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Animal Health Lab Internationally Recognised

by 5m Editor
1 October 2008, at 10:50a.m.

AUSTRALIA - Australian scientists will be better prepared to tackle exotic animal diseases, such as avian influenza (AI), following international recognition of CSIRO's Australian Animal Health Laboratory (AAHL) in Geelong as an 'OIE Collaborating Centre for Capacity Building for Veterinary Laboratories'.


Australian Animal Health Laboratory (AAHL) Assistant Director, Dr Peter Daniels.

OIE Collaborating Centres are centres of excellence in a specific area of expertise relating to animal health issues. AAHL received this designation at the World Organisation for Animal Health (OIE) Annual General Assembly – the peak annual event in animal health circles.

According to AAHL Assistant Director Dr Peter Daniels, through laboratory capacity development activities in Australia and the South-East Asia region AAHL, has contributed significantly to the control of major animal diseases, including foot and mouth disease (FMD) and highly pathogenic AI.

“In several countries AAHL has been nominated as a collaborator of choice in enhancing diagnostic capabilities and is a key place veterinary colleagues look to for advice and services,” Dr Daniels said.

“During the Nipah virus outbreak emergency in Malaysia in 1999, AAHL played an important regional role in capacity development that successfully eradicated the disease and established ‘proof of freedom’ of Nipah virus – a close relation to the Hendra virus. AAHL remains ready to provide support to the region during any future dangerous zoonotic disease crisis.”

AAHL has worked with Australia’s development assistance agency AusAID and the OIE in developing laboratory capability to deal with the H5N1 AI epidemic, including: underpinning technology development, biosafety training and quality assurance in laboratories throughout South-East Asia.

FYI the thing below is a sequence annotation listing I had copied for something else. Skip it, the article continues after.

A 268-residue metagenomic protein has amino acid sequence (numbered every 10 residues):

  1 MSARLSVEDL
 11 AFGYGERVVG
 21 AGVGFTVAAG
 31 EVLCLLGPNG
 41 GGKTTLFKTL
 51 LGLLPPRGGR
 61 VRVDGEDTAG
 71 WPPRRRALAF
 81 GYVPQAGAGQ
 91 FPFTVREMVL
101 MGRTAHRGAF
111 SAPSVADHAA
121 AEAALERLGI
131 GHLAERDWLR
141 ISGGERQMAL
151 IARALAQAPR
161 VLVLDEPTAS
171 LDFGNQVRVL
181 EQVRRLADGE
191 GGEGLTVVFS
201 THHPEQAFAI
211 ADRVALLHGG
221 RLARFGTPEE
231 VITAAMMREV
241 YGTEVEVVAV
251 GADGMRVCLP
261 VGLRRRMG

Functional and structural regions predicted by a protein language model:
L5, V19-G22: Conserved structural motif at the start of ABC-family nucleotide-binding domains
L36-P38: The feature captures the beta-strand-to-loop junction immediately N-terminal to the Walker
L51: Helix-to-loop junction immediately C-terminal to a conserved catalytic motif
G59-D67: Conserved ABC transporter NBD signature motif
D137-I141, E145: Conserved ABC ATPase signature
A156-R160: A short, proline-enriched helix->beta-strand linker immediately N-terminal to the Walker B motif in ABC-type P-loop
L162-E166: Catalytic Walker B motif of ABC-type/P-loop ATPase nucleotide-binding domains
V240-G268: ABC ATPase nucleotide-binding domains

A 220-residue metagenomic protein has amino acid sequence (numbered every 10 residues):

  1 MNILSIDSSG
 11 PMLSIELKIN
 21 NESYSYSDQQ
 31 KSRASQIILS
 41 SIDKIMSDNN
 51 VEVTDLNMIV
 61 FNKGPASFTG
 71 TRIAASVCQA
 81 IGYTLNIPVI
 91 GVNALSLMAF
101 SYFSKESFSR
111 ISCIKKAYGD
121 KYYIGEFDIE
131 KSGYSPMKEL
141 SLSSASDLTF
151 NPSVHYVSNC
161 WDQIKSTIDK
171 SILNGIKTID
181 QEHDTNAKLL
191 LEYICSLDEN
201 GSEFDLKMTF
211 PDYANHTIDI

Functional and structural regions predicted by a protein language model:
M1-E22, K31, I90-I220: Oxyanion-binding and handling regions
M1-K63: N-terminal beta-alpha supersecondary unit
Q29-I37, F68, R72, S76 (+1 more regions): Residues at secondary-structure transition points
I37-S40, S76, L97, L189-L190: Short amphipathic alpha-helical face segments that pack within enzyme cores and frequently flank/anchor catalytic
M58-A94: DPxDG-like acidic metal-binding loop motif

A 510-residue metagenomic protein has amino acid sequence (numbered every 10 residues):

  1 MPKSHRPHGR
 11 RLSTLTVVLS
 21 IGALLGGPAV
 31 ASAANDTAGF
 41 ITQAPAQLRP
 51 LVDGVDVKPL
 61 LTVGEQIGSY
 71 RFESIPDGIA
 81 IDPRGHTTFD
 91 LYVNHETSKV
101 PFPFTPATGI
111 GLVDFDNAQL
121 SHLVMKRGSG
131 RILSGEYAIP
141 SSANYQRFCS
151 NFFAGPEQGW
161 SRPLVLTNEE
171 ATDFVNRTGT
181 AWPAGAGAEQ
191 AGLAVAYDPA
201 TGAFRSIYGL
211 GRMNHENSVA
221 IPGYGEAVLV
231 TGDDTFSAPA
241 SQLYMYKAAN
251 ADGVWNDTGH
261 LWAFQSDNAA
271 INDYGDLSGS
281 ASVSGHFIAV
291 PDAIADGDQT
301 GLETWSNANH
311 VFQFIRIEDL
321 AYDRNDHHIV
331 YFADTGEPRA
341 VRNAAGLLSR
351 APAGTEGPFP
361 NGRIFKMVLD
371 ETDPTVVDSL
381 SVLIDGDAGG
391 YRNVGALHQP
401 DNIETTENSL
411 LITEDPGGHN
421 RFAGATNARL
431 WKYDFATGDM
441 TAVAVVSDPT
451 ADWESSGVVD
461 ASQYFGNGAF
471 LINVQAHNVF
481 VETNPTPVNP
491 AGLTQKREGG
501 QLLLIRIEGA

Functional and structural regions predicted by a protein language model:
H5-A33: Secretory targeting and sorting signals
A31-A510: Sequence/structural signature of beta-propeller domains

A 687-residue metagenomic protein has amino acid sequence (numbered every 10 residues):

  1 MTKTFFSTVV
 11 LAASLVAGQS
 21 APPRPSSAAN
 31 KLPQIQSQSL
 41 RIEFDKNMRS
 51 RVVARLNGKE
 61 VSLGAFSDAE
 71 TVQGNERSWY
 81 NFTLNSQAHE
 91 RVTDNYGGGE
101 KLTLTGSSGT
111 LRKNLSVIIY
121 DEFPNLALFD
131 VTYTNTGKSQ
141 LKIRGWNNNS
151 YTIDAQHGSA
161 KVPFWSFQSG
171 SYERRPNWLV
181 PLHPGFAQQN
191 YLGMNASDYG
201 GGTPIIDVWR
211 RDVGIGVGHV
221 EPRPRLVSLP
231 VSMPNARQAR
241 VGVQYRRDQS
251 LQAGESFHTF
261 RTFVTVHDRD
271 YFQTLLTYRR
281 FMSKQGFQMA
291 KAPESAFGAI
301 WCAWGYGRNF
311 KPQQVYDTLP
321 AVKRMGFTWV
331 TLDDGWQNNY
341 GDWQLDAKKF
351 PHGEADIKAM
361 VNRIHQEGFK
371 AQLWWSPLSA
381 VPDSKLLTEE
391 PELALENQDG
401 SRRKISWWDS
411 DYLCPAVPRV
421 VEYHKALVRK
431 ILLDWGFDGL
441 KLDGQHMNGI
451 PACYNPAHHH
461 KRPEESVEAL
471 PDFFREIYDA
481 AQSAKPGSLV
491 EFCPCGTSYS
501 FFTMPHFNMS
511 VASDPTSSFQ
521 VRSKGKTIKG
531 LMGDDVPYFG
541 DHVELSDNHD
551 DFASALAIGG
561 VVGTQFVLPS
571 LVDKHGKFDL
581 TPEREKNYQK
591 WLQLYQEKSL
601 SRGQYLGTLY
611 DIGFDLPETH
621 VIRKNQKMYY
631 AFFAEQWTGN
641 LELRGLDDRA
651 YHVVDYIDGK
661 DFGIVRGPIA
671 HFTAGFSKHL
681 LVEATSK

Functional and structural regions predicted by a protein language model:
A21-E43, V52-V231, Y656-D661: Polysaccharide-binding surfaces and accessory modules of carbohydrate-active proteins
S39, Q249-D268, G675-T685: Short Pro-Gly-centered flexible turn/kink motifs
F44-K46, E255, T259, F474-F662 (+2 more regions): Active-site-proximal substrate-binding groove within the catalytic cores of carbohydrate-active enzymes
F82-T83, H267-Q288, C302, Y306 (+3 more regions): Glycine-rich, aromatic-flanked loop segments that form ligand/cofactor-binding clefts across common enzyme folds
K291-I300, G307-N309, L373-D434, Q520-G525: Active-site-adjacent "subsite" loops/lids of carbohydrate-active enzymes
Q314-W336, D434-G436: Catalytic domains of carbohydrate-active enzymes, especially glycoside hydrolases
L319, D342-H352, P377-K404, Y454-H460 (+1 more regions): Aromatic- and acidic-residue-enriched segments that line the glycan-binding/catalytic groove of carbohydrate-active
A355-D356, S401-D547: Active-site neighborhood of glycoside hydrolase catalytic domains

Australia’s Delegate to the OIE and President of the OIE for Asia, the Far East and Oceania, Dr Gardner Murray, said AAHL’s designation as a Collaborating Centre is an important building block in developing regional capability.

“AAHL is the only laboratory worldwide to receive this designation,” he said. “This is a first class achievement and confirms the skills and expertise of AAHL scientists are internationally recognised.”

AAHL will work with laboratories, particularly in Asia, to provide advice and training on laboratory quality management systems and diagnostic methods.

“Working together to improve the ability of neighbouring countries to diagnose disease enhances our collective ability to manage these serious infections of animals and reduces the risk to Australia and the region,” Dr Murray said. “These skills are necessary if countries wish to detect quickly and with accuracy, key diseases such as AI and FMD, which not only assists neighbouring countries in their fight against livestock diseases but also supports Australian quarantine efforts.”

Through this work AAHL’s scientists will gain essential field experience and further knowledge working with diseases exotic to Australia, assisting Australia to better prepare for an exotic animal disease outbreak.

5m Editor